Down memory lane with Peter Tuffrey - Flea built from scratch

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Claybourn’s was established by Jack Ernest Claybourn, who was born in Askern in 1893 and was a sergeant mechanic with the Royal Flying Corps during the First World War.

He returned to Askern after the war and opened a bicycle and motorcycle repair shop.

After he was married in 1922 his father-in-law, Sydney Webster, helped him establish a motor garage on Doncaster Road, Askern.

The business thrived and in 1931, moved to premises at the corner of Hall Gate and Waterdale.

The small showroom originally held four vehicles, though eventually the business expanded into most of the other corner buildings.

In the early days Claybourns had the agency for Armstrong Siddeley, Morrison Electric, Jowett and Lanchester.

However, during 1936 it was revealed that the company was diversifying from repairing and selling cars and constructing a Pou du Ciel (Flying Flea) aircraft in the works.

Aero enthusiasts throughout the country saw it as a machine which could be built in the garage or backyard, with rule-of-thumb techniques and a few plans.

Earlier, around 1935, it was reported that one was going to fly from London and land at Doncaster airport.

Ernest Claybourn and about 3,000 other people waited to see this, but the aircraft crashed at Retford.

Witnessing all those people waiting there to see an aircraft impressed Ernest and he thought he ought to build one and use it for publicity. And that’s what he did.

For a while the aircraft’s inventor, Frenchman, Henri Mignet, came to supervise the construction.

Whilst the Flea was built by Ernest primarily as a publicity gimmick, it was to prove its worth not only in this direction, but also as one of the most successful machines of its kind.

It became popularly known as ‘The Flea that Claybourn’s built,’ and at one stage the company planned to build and sell more at £175 each.

The opportunity never arose, however, as the Government, alarmed by the growing number of fatalities among Flea pilots, stepped in to ground the lot and the Claybourn Flea never flew after 1937.

From 1949, it regularly appeared at RAF Finningley’s Battle of Britain displays and was eventually destroyed by a fire at the base in 1970.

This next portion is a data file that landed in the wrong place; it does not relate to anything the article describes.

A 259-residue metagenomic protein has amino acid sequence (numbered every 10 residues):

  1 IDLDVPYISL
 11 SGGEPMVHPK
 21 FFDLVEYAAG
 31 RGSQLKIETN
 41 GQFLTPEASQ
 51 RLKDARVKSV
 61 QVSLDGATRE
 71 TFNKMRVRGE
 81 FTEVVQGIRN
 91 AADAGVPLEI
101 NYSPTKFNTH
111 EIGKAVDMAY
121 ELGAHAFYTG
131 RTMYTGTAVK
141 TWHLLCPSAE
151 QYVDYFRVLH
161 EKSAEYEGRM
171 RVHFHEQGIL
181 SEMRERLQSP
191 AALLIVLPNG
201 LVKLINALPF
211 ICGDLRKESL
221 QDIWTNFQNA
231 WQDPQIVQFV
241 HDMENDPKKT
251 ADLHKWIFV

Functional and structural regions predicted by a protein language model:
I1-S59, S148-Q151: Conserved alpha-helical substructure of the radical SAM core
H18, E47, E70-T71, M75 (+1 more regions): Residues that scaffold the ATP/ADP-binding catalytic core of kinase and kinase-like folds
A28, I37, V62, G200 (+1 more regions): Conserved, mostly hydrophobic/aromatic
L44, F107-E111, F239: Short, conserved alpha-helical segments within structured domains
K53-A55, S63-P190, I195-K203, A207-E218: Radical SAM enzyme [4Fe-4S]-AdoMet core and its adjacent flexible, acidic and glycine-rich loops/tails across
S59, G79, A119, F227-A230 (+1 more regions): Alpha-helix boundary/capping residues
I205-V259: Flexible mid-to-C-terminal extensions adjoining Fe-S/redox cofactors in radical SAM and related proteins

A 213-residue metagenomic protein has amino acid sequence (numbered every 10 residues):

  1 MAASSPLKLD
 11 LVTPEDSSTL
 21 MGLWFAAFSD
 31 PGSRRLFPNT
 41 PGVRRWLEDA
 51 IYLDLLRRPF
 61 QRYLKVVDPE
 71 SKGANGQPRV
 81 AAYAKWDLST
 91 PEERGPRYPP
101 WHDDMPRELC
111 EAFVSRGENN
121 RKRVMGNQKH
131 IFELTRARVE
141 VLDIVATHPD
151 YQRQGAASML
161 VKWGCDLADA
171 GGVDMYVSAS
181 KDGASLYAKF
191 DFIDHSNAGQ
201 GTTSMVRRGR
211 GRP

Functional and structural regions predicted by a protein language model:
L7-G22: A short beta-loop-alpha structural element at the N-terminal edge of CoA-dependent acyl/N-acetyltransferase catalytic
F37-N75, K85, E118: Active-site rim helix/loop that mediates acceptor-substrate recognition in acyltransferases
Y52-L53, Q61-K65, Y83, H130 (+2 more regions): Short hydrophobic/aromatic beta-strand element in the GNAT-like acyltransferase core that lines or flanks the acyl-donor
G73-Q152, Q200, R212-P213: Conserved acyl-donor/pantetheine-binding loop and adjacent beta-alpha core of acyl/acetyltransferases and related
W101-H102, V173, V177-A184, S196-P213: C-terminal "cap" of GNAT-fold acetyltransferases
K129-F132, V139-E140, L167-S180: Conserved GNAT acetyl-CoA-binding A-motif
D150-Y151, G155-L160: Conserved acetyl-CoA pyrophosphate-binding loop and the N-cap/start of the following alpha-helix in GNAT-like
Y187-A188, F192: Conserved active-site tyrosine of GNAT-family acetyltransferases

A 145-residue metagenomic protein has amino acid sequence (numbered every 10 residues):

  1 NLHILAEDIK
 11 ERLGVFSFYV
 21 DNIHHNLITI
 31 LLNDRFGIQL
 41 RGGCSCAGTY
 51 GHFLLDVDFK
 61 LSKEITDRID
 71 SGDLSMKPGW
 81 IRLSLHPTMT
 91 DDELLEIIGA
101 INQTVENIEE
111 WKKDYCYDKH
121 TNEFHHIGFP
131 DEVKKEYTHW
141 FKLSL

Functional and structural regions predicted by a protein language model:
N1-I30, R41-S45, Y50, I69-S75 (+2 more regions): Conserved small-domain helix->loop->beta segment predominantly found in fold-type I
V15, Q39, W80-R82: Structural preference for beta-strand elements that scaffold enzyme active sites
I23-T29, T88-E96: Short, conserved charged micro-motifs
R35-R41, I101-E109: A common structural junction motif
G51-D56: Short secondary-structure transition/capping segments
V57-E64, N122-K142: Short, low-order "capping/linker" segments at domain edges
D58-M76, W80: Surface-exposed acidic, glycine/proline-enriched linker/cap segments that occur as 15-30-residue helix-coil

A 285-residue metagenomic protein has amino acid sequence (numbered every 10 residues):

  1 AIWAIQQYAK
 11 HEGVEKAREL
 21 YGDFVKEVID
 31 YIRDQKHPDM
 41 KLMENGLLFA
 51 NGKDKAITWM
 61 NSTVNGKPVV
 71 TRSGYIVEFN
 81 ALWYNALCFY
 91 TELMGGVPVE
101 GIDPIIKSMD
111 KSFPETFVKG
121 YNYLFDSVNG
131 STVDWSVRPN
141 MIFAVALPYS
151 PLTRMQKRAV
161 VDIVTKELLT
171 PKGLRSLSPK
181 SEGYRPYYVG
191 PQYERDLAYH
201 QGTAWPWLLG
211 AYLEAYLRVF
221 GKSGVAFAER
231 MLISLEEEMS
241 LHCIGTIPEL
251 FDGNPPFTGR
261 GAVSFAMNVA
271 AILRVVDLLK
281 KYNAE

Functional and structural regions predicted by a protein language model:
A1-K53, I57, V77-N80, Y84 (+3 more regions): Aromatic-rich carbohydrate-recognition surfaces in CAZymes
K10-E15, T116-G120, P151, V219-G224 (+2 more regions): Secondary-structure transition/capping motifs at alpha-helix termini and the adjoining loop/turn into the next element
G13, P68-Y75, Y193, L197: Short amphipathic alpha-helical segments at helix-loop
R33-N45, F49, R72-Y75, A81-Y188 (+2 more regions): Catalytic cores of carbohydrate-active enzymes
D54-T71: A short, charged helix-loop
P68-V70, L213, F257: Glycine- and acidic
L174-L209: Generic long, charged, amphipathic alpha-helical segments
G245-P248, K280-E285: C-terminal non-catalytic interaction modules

During the Second World War, normal operations at Claybourn’s were halted and the premises were turned over to the manufacture of aircraft parts for the Fairey Swordfish.

After the war, Ernest’s eldest son, Dennis, entered the business, followed by his other son, Graham in 1948.

He said: “When I started work for my father I did it because I wanted to, he didn’t bully me into it. And there was no favouritism, even though I was the boss’s son. I started as a mechanic and worked my way up the hard way.”

Ernest Claybourn retired in 1955 and went to live at Bridlington.

From that time his sons took control. During the 1960s the company was quite happy plodding along dealing in car makes such as Singer, Hillman Humber, Sunbeam, Austin, Morris Daimler and Riley. But as the decade progressed production of many British models was drawing to a close.

In 1969, the Singer was discontinued and this according to Graham ‘was like losing half our business.’

He said: “A further blow occurred in January 1970. Rootes said they had too many dealers in Doncaster and they only wanted one. That left us with Austin Morris.

“We looked at the competition. There were about eight dealers in the area and we were not a large concern.”

Claybourn’s then sought assurances about the future from British Leyland.

Graham said: “They could not give us an assurance that they would be continuing forever, so we looked around and Renault gave us an assurance of continuity.”

In 1970 there was a change in the Claybourn’s management structure and a part of the business moved.

In January 1970, the firm’s interests were separated and shared between Dennis and Graham.

Dennis took over sole control of a finance and property company, previously associated with the parent concern, and Graham assumed the office of managing director of the motor business.

Also in 1970, the service department, which had been in Prince’s Street for seven years, moved to new larger premises opposite the Vine Hotel near the Balby Bridge roundabout.

At the same time the Hall Gate property was closed and the sales side of the business was concentrated in Prince’s Street.

This continued until 1978 when, through a need for more space, new car showrooms were erected at Balby Bridge.

When this occurred, the Prince’s Street premises were vacated and the entire Claybourn operation was concentrated at Balby, where Ken Dodd opened the new showroom.

By 1987 Graham Claybourn at the age of 55, was ready for retirement. He still loved being involved with cars, but found the money made from this ‘enjoyment’ was not adequately covering the overheads.

Consequently, when he was made a good offer for the business, he accepted it.